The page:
Michael Strickland's blog on all things travel: news, deals, destinations, dreams and more.

Wednesday, May 14, 2008

Hot Springs National Park

Being a native Californian who enjoys camping, hiking and the great outdoors, I've always associated hot springs with natural settings. In California, hot springs are generally the destination for a camping trip, because they're located in scenic, and usually remote, settings.

So when I relocated to the East Coast in 2005, I was excited to stop at Hot Springs National Park when I drove through Arkansas. I chose spontaneity as my sightseeing style on that trip, so I didn't do any advance research. I simply looked at the mileage for the next day's driving, and then checked out the map for points of interest in the general vicinity of where I'd end the day's drive.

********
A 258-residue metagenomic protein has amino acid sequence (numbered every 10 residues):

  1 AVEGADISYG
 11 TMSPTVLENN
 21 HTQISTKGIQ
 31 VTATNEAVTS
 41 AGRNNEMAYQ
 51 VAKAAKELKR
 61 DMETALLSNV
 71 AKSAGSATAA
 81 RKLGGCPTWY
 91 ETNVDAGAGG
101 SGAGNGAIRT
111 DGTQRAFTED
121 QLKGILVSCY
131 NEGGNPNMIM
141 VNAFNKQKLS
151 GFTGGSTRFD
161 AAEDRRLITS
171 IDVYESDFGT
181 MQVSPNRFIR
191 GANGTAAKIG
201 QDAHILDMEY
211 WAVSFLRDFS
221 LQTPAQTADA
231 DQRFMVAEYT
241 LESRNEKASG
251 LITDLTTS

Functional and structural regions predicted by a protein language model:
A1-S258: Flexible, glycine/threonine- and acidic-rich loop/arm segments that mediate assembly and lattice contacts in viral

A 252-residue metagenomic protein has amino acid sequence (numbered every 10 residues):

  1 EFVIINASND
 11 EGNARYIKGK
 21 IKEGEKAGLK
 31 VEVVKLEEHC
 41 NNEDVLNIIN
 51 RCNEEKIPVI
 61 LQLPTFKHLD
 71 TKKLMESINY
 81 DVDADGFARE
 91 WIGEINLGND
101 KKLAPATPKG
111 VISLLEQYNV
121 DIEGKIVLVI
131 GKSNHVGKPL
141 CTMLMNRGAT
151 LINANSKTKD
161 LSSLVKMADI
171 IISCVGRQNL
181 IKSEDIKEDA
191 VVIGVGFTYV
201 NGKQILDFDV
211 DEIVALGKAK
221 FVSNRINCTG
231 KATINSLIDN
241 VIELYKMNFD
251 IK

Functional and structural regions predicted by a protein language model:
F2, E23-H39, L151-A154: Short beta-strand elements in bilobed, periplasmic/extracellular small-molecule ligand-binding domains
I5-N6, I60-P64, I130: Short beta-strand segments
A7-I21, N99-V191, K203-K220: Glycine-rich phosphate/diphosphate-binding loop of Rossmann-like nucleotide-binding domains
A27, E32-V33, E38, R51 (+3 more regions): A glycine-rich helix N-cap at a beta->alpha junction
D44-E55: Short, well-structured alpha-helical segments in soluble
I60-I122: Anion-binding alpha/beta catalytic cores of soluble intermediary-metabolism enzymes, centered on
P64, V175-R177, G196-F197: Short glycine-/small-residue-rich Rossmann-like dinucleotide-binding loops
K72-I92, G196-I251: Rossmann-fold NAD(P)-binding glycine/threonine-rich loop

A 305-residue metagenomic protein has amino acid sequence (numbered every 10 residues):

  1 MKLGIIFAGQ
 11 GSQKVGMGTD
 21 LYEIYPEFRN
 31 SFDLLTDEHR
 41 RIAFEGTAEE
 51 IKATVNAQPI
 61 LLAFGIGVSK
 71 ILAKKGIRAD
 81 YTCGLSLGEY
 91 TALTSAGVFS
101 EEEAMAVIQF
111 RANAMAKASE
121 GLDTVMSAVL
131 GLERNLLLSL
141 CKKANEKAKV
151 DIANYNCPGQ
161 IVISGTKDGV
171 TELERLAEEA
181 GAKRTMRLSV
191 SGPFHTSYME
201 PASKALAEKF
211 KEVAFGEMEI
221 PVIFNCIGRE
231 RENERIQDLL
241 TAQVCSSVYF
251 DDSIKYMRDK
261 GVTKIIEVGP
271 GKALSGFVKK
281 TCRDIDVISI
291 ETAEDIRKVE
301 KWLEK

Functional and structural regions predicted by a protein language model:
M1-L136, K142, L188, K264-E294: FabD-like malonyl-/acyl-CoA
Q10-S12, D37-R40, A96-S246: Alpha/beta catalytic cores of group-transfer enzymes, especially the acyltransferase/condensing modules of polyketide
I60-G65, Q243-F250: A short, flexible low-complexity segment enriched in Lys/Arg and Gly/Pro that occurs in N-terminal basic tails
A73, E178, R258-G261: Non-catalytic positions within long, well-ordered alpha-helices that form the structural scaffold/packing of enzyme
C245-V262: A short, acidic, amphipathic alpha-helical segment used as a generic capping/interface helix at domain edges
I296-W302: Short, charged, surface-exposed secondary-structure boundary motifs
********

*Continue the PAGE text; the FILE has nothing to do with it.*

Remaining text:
Imagine my surprise when it turned out that Hot Springs National Park is located in as natural a setting as New York's Central Park. Hot Springs is a town, albeit a charming one, and the eponymous springs have all been capped. The hot water is diverted to historic bathhouses, which drew visitors from around the world in their heyday. You could probably call it the "most urban" National Park.

Nevertheless, I found it interesting enough to while away the afternoon, despite my mistaken expectations. The spa featured gorgeous stained glass, and the vintage gymnasium was quaint. But two-thirds into my 3,000-mile drive, I would have preferred to experience the hot springs more directly.

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